Newmont CEO Richard O'Brien has announced that in view of recent volatility in global mining, the company has had to defer decisions on its Conga project in Peru and the Akyem project in Ghana.
Newmont is currently facing stiff opposition from Civil Society Organisations as it plans to mine for gold in Akyem Ajenua Bepo Forest Reserve after the Environmental Protection Agency (EPA) announced that it had granted Newmont licence to start mining.
Furthermore, in line with the decision that the Capital expenditures will decline in Nevada and South America this year Newmont has projected an overall capex budget ranging between $1.4 billion to $1.6 billion. Nevertheless, start up at Boddington is expected in mid-2009 and is anticipated at a total capex ranging between $2.6 billion to $2.9 billion.
In a related development , O'Brien announced that Newmont has apparently achieved the financial turnaround he promised when he took the reins of America's top gold miner in 2007. O'Brien delivered on his long-promised turnaround of Newmont Mining as the company bounced back from a nearly $1.9 billion loss or negative $4.17 per share in 2007 to a net profit of $853 million ($1.88/sh) last year.
In a conference call last Thursday to discuss financial results, O'Brien said his goal is to have Newmont maintain an annual average gold production of 5.25 million ounces. The company is “excited” about the potential of Boddington, which is one of the largest gold projects in the world, said president and CEO Richard O'Brien. “As we turn our attention to 2009, our focus remains on operational and project execution, as well as disciplined capital investments,” he said in a statement.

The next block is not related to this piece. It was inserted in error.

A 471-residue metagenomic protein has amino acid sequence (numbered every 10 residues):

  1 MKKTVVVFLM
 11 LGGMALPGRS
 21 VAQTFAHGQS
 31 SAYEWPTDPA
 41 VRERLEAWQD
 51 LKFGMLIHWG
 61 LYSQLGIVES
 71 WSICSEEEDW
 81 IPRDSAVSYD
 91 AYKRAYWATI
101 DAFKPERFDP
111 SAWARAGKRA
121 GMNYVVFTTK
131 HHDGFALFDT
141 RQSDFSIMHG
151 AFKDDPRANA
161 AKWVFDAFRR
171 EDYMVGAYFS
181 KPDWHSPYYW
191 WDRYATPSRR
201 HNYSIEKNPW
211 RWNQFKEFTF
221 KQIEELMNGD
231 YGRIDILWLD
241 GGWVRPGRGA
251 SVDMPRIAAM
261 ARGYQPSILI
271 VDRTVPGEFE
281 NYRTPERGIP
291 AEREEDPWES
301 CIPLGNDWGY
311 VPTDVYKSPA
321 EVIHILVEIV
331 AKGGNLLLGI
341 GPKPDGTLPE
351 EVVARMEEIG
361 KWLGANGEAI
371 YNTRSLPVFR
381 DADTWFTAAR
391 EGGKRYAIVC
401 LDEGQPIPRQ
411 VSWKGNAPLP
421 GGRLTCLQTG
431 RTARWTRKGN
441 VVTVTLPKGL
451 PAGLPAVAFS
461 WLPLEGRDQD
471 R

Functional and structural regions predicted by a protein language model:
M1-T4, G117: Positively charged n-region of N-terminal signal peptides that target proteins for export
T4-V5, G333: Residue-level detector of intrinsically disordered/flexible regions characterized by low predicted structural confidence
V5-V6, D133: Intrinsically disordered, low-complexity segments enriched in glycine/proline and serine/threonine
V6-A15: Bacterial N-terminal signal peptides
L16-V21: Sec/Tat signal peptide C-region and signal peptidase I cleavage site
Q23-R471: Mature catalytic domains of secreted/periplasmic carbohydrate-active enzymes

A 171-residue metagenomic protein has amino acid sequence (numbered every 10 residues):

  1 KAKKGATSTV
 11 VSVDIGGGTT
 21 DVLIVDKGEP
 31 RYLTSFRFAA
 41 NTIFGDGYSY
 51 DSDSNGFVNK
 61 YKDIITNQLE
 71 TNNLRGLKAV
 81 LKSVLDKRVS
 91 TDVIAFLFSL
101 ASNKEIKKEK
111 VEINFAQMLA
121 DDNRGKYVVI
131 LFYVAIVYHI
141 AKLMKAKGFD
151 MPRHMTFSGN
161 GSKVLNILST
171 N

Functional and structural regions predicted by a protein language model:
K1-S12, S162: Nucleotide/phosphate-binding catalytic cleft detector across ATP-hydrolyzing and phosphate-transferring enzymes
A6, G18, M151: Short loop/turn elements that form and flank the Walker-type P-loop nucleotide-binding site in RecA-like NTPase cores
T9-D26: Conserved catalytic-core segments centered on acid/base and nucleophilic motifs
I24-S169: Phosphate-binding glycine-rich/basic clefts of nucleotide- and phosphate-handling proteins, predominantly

However, maturing mines in Nevada are proving a challenge to maintain production as Newmont Nevada operators seek to extend the life of Nevada mines through higher grade additions underground, O'Brien told analysts. Gold production dropped due to slower than anticipated recoveries at the Phoenix and Carlin mills, and the timing of gold sales related to Phoenix copper concentrates which remain in inventory at the end of the year.
Denver-based gold major Newmont Mining earned net income of $10-million in the fourth quarter of 2008, compared with a year-earlier loss of $289-million. Profit was buoyed by strong realised gold prices, but gains in gold were tempered by declines in copper revenues. The firm also recorded a $1,12-billion write-down of goodwill in the fourth quarter of 2007, which was not repeated in 2008.
Newmont's revenue for the full year rose 12% to a best-ever $6,2-billion, from the sale of 5,2-million ounces of gold. In the fourth quarter, revenue declined slightly, to $1,34-billion, compared with $1,41-billion a year earlier, after copper prices weakened.
During the period, the firm sold 1,35-million ounces of gold and 40-million pounds of copper. Costs applicable to sales rose 22% to $448/oz, compared with $366/oz in the year-earlier period.
Newmont expects to sell between 5,2-million and 5,5-million ounces of gold this year,, and will start up its Boddington mine, in Australia, in mid-2009. Group costs are expected to improve to between $400/oz and $440/oz this year. In January, Newmont announced that it would buy the 33,33% of Boddington that it doesn't own from South Africa-based AngloGold Ashanti, for $1,09-billion.